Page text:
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December 1, 2014
Vol. 72
No. 4

Double Take

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Research Alert

The Ups and Downs of STEM

The Ups
Since 2007, student interest in majoring in science, technology, engineering, and mathematics (STEM) has increased sharply in two fields: engineering and biology, according to research presented at the 2014 annual meeting of the American Educational Research Association. The study looked at data from the freshman survey conducted annually by the University of California at Los Angeles—specifically, at the proportion of freshmen planning to enroll in STEM fields.
Engineering experienced the greatest growth, at 57.1 percent, followed by biology at 28.2 percent, mathematics at 12.6 percent, and the physical sciences at 11.1 percent. The research, conducted by Jerry A. Jacobs and Linda Sax, was highlighted in the April 2014 issue of The Chronicle of Higher Education (see
The Downs
According to the U.S. News/Raytheon STEM Index, which measures U.S. activity in those fields relative to the year 2000, high school aptitude and interest in pursuing STEM fields have not kept pace with the demand for STEM workers. Although STEM employment in the United States has increased by more than 30 percent, from 12.8 million STEM jobs in 2000 to 16.8 million STEM jobs in 2013, high school student interest levels in STEM are now slightly below where they were in 2000. The report also notes a small drop in the latest U.S. PISA scores in math and science, compared with how students fared on those assessments in 2000. The index is available at

Only Online

Teach the Hour of Code

Show your students that anyone can learn the basics of computer programming—in only 60 minutes—by hosting an Hour of Code in your classroom. Hour of Code events are one-hour tutorial sessions that give students the opportunity to write their first few lines of code. The tutorials are game-like and self-directed, enabling students to work at their own pace and skill level.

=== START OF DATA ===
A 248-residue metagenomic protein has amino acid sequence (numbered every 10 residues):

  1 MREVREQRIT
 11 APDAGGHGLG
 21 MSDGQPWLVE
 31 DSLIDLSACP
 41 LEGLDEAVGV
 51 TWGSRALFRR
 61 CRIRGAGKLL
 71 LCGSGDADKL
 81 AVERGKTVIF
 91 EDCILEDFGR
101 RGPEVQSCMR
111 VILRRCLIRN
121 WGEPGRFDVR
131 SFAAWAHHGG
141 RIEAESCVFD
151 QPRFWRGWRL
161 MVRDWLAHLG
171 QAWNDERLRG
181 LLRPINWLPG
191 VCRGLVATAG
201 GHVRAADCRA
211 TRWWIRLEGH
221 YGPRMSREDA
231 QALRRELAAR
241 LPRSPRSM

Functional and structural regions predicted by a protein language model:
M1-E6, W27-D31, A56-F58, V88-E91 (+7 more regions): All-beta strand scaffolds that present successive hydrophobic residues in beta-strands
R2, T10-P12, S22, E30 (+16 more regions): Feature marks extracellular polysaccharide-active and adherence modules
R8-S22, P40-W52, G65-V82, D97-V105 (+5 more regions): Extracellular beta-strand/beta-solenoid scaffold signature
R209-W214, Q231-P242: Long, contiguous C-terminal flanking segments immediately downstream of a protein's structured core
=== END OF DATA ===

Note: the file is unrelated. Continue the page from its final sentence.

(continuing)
Although anybody can host an Hour of Code anytime, the goal is for tens of millions of students to try an Hour of Code during December 8–14, 2014, in celebration of Computer Science Education Week. To sign up or learn more about the tutorials, go to

Relevant Reads

How Not to Be Wrong: The Power of Mathematical Thinking by Jordan Ellenberg (Penguin Press, 2014)
"When am I going to use this?" Every mathematics teacher has heard this question, and often the answer is an unsatisfactory, vague suggestion that the student may eventually embark on a career in STEM. Jordan Ellenberg offers a better answer:
Knowing mathematics is like wearing a pair of X-ray specs that reveal hidden structures underneath the messy and chaotic surface of the world. Math is the science of not being wrong about things, its tools and habits hammered out by centuries of hard work and argument. With the tools of mathematics at hand, you can understand the world in a deeper, sounder, and more meaningful way.
To support this grand claim, Ellenberg presents illustrations from politics, medicine, economics, and theology. Is the United States facing an "obesity apocalypse"? Do colleges whose students have higher average SAT scores charge higher tuition? Even readers who normally avoid mathematics will come away from this book feeling more in the know.


Check out the following TED Talks on STEM:
  • In "The Magic of Fibonacci Numbers," the "mathemagician" Arthur Benjamin explores hidden properties of the Fibonacci series and reminds us how inspiring mathematics can be: <LINK URL=""></LINK>
  • In "Hands-On Science with Squishy Circuits," educator AnnMarie Thomas shows how homemade play dough can be used to demonstrate electrical properties—and turn little kids into circuit designers: <LINK URL=""></LINK>

Numbers of Note


"Failure is a necessary attribute of engineering. That's quite a contrast from traditional schoolwork."
<ATTRIB> —Christine M. Cunningham and Melissa Higgins </ATTRIB>

This article was published anonymously, or the author name was removed in the process of digital storage.

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